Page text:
Travel and a bit of shopping
First published ( a re-worked version) in Khuluma, Kulula Air, December 2018
Contrary to popular belief, the most fun you can have during summer is not playing volleyball or toasting in the sun. At least not for geeks that is.
Let’s get it straight. Geeks are not nerds. Or wannabe nerds.
In today’s world, being a geek is actually cool. It means you are intelligent and that you are interested – intensely and passionately – in a variety of topics. Geeks have a strong sense of curiosity. No wonder the saying goes, ‘Geek today, boss tomorrow’.
The word ‘geek’ comes from English dialect meaning a ‘fool’ or ‘freak’. In 18th-century Austria geeks were freaks who were displayed in circuses; in 19th-century America geeks were performers in geek shows in circuses, travelling carnivals or funfairs.
Throughout South Africa, there are museums and art galleries a geek will find geek-tastic.
Two car museums to get geeks into gear
Ask any normie (normal person) to explain what a unicorn looks like and the answer would be that it is a mythical horse with a horn on its forehead.
Not for a geeky petrolhead, though. A geek’s answer will be something totally different: ‘It’s a rare car that can only be seen in a car museum; it’s almost never for sale’. Unicorn cars get geeks all revved up.
Franschhoek Motor Museum at L’Ormarins has unicorns, motorcycles, bicycles and memorabilia from the past 100 years on show.
For the end-of-year school holiday there is a surprise display in one of the four buildings pending. It will be announced on their website closer to the time. The old favourites like the Ferraris and McLarens are on permanent display throughout the year.
Most city slickers who make their way to Steytlerville are presumably lost, on their way to long-forgotten family or they are spending the night at the Karroo Theatrical Hotel for a burlesque cabaret show that defies description.
Inevitably, everyone stumbles upon the Pegasus Early Motoring Museum in the main road.
Jurie and Michele Prinsloo run the Verandah coffee shop on the stoep of their house; at the back a fleet of restored cars – with a predilection for Fords – and motor memorabilia await gearheads, geeky or not.
Over school holidays, you might be surprised by a motor club arriving with gleaming vintage cars or even by a gaggle of travelling Splitties (highly sought after Volkswagen Kombis with split windshields dating from the 1950s).
Franschhoek Motor Museum, on the R45 leading into Franschhoek, Western Cape & Pegasus Early Motoring Museum, Sarel Celliers Street, Steytlerville, Eastern Cape
Ten weirdest objects in a small-town museum
Officially, the Port Nolloth Museum is focused on the history of the town and its people, its copper ore, diamond mining, fishing industry and shipwrecks.
The museum is housed in a cottage with a corrugated iron roof. In front of the cottage a fishing boat lies on dry land. A life jacket that has seen better days is pegged to the door frame. An anchor from the Gertrud Woermann which was wrecked on 23 August 1903 guards the door.
The museum is run by George Moyses who calls himself ‘a tough oke, a humble ou, a diamond diver and boat builder, a writer, photographer, videographer, actor and producer, all in one time’. He claims he ‘used to be a good-looking guy, until a boat propeller altered my features’. He talks the hind leg off a donkey once he gets started.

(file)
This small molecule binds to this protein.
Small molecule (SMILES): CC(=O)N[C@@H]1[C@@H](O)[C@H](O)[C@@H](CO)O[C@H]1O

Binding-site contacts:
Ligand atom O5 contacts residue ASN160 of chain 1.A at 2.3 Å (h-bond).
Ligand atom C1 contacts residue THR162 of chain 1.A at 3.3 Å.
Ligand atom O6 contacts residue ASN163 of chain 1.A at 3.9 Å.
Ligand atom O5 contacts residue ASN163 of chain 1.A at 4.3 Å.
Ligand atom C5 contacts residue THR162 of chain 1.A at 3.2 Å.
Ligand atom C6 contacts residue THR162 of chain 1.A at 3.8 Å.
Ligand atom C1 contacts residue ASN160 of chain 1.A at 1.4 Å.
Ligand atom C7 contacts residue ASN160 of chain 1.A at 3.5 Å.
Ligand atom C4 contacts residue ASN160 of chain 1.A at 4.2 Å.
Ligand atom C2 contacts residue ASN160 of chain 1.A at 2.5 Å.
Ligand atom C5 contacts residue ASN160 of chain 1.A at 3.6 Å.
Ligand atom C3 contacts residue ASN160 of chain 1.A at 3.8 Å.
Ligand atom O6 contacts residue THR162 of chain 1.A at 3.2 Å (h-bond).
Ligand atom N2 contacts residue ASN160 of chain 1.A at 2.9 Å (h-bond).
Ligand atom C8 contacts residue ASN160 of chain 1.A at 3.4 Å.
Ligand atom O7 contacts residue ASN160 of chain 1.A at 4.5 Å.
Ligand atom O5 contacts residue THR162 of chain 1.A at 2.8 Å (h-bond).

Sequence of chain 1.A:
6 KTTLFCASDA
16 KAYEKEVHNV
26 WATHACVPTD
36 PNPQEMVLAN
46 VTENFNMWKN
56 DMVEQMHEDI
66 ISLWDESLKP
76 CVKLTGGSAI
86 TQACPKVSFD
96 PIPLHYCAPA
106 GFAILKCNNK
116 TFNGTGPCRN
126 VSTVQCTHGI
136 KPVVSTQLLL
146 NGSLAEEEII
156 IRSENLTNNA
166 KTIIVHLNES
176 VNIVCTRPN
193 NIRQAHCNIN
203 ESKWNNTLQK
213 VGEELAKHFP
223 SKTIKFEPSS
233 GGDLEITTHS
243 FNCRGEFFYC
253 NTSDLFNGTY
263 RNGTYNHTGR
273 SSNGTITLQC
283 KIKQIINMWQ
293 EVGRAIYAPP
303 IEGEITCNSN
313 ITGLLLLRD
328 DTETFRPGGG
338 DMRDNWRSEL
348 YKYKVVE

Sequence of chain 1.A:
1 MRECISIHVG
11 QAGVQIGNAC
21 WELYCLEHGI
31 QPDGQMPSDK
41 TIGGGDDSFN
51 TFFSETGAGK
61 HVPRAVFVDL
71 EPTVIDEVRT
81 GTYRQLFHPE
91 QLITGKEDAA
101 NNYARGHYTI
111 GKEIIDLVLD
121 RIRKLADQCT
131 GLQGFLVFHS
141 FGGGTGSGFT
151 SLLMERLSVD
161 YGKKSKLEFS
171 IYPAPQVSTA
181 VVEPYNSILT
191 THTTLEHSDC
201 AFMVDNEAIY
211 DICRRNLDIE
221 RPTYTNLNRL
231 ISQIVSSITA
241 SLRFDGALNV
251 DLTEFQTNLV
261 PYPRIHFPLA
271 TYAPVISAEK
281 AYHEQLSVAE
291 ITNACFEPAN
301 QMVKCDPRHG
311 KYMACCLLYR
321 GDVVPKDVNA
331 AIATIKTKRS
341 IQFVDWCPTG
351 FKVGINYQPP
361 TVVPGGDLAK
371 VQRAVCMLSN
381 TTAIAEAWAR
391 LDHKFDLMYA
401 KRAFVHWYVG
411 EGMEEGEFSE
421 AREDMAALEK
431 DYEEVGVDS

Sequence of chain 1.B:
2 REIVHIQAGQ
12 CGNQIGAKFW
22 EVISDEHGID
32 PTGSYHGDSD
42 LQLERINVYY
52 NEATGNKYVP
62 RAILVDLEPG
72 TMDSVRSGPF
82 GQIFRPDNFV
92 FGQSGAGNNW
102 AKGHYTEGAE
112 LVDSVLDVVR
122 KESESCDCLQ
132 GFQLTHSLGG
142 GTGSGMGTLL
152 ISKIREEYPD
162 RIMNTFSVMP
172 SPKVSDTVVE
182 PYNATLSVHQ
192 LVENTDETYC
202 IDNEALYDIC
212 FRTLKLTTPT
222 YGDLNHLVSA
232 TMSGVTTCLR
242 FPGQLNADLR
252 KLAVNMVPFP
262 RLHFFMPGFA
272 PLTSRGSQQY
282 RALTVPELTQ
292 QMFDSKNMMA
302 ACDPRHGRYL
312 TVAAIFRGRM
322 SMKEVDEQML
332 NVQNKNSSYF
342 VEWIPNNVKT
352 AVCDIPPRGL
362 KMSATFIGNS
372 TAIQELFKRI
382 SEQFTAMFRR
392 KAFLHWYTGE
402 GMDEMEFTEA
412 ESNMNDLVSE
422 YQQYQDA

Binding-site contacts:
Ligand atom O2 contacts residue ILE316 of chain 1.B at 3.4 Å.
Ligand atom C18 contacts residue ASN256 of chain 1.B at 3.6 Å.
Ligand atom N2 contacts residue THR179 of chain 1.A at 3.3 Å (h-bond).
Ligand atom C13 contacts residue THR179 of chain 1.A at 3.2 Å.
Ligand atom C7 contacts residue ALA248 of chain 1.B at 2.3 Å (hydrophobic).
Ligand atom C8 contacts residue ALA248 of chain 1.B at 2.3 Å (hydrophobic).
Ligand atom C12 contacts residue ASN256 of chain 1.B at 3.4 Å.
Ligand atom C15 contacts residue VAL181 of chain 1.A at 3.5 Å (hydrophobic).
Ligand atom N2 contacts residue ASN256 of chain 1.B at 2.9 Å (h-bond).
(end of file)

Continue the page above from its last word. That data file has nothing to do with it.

Inside the museum, a ‘Public Hanging-Execution’ reads: ‘The execution will take place at midday/noon at 12pm on the said date, after which the gallows will be dismantled and stored at the Magistrates Court premises’.
On the wall, shipwreck photographs are interspersed with desiccated crabs, a Sedgewick’s Old Brown Sherry label and an advert for Captain Morgan Dark Rum. A black and white photograph, partly obscured by a rusty scale, bears the heading ‘The Diver’s Woman – Deluded & Greedy’. Plastic diver figurines are glued on to a hand-drawn map of Kleinzee.
Someone looking for a job has put a notice detailing his credentials and his cell number on a mannequin dressed in a wet suit; bits of foil depict the weights on his hessian weight belt. A Barbie mermaid with blue locks is perched on diving goggles.
A post card of vygies keeps dusty fossils and shells company. A poster proclaims, ‘James R de Wet – The only man in Port Nolloth to ever finish the Comrades. A Tribute – The shoes with which he did it (sic)’. There is so much to see that I miss the shoes.
Christmas cards on a string adorn the fire place. An arrangement of very old dried flowers hunkers in front of it.
Ten Golden Syrup tins are huddled together with an explanation of what you see in front of you: ‘The tin bears a picture of the rotting carcass of a lion with a swarm of bees and the slogan “Out of the strong came forth sweetness”. This is a reference to the Biblical story … in which Samson was travelling to the land of the Philistines’.
A table laid with cutlery and crockery has a crudely cut out magazine picture of a bredie placed in a plate. I suppose it’s to help those who struggle to identify the function of the aforementioned crockery.
I would not recommend a visit if you – or your offspring – have the geeky tendency to organise your books or movies alphabetically though.
There are no special holiday exhibitions or displays; more artefacts – loosely defined – are added to the shelves randomly, it seems.
Port Nolloth Museum, Beach Street, Port Nolloth, Northern Cape
A grand geek gathering on a caravel
The life-sized caravel – a replica of one of the Dias caravels – in the Bartolomeu Dias Museum Complex in Mossel Bay is the perfect place for a celebration of geek culture.